In our earlier post, ‘10 Steps for Becoming a Licensed Psychologist’, we looked at the steps involved in becoming a licensed psychologist.
In this post I want to address what happens on the other side of licensure. What are the practical benefits of passing your EPPP and becoming licensed? What type of career paths are open to licensed psychologist?
Sometimes people suppose that the only thing psychologists do is offer psychotherapy to clients. But a working as a psychotherapist is only one of a variety of psychology careers available.
Some psychologists pursue careers in academia, working as college professors or researchers. Others psychology careers can be found in industry, sport, entertainment or business. Many of these careers do not even require licensure, but simply a degree in psychology.
On their website, the American Psychological Association recognizes fifteen specialties in professional psychology. Let’s consider some of the most common.
A sports psychologist might explore how psychology affects sports strategy. He or she might also work with athletes on the mental and emotional aspects of training. Areas of interest to sports psychologist include the psychology of motivation, visualization, confidence, self-talk, mindfulness and relaxation.
All of the NFL teams have a sports psychologist on the payroll. Our earlier post ‘Develop a High Performance Mindset’ explored some of the insights of Michael Gervais, a psychologist who works for the Seattle Seahawks.
Industrial psychologists (also known as occupational or organizational psychologists) work in both white color and blue color professions helping businesses prevent and troubleshoot problems. This can include helping office workers get along better, finding ways to increase employee wellbeing, discovering ways to optimize work-force performance, analyzing the relationship between humans and machines in factory contexts, plus much more.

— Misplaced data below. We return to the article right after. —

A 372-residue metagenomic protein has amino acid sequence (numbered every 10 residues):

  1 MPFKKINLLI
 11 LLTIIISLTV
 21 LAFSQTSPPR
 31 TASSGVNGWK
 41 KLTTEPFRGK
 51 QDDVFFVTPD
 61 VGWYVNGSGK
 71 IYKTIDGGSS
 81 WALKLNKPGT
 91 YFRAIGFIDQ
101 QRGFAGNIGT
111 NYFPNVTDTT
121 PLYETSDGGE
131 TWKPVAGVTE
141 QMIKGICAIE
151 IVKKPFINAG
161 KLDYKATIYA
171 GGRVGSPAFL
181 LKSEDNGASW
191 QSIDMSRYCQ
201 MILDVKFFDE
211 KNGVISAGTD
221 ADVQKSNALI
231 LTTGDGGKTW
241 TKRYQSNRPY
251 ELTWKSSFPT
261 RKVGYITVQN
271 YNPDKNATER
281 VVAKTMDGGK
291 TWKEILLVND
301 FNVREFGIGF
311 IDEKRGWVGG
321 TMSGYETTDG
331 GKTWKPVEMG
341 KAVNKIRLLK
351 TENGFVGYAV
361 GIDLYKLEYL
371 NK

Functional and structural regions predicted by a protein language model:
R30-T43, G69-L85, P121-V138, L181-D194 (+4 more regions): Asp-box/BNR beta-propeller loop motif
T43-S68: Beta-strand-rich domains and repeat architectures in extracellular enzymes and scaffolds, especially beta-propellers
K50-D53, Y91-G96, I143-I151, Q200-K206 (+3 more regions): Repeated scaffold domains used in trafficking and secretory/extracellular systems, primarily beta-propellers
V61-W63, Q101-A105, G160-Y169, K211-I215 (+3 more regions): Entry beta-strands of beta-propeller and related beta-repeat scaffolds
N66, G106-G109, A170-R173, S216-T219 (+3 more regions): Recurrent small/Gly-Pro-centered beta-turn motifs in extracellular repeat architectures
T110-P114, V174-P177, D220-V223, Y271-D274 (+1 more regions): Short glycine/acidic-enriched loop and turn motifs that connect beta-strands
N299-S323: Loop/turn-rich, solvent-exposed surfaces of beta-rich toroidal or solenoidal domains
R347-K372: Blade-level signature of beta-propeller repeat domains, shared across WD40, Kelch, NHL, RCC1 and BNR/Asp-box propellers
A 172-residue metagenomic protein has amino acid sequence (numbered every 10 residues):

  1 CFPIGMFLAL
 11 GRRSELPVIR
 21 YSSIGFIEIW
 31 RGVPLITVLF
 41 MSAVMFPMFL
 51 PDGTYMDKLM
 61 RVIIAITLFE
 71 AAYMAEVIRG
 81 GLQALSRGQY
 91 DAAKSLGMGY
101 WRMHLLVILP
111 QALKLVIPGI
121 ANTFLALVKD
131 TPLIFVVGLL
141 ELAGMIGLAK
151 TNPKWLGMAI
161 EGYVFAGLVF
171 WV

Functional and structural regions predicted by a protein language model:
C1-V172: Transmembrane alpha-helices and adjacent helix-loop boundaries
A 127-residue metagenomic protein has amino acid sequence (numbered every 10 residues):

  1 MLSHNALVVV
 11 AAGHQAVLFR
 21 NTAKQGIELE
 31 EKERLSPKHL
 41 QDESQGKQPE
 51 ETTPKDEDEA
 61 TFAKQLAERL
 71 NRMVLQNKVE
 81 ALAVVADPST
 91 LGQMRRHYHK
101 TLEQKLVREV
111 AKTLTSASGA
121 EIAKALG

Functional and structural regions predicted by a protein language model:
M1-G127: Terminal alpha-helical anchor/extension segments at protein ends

As already mentioned, some psychologists pursue careers as researchers. Psychology researchers usually work within a university or laboratory context, and could study such things as social psychology, neuropsychology, perceptual psychology, evolutionary psychology, marketing and countless other topics.
Other Jobs Psychologists Are Doing
Here are some others jobs that a degree in psychology can help prepare a person to perform:
- Clinical psychologist
- Counselling psychologist
- Educational psychologist
- Forensic psychologist
- Further education teacher
- Health psychologist
- High intensity therapist
- Occupational psychologist
- Primary care graduate mental health worker
- Psychological wellbeing practitioner
- Sport and exercise psychologist
- Jobs where your degree would be useful include:
- Actuarial analyst
- Advertising account planner
- Advice worker
- Careers adviser
- Data analyst
- Forensic accountant
- Human resources officer
- Market researcher
- Physician associate
- Play therapist
Within each of these psychology careers there are an almost endless amount of specialties. For example, a clinical psychologists might specialize in working with a certain age group, such as children teens or adults. Others might specialize in helping people who suffer from a particular disorder. A market researcher might specialize in food, or aroma, or clothing.
In addition to work as professional psychologist, a degree in psychology may also qualify a person to enter into other fields where a degree in psychology may be perceived as an asset. Many different jobs require someone who understands human behavior, emotion, and thought processes.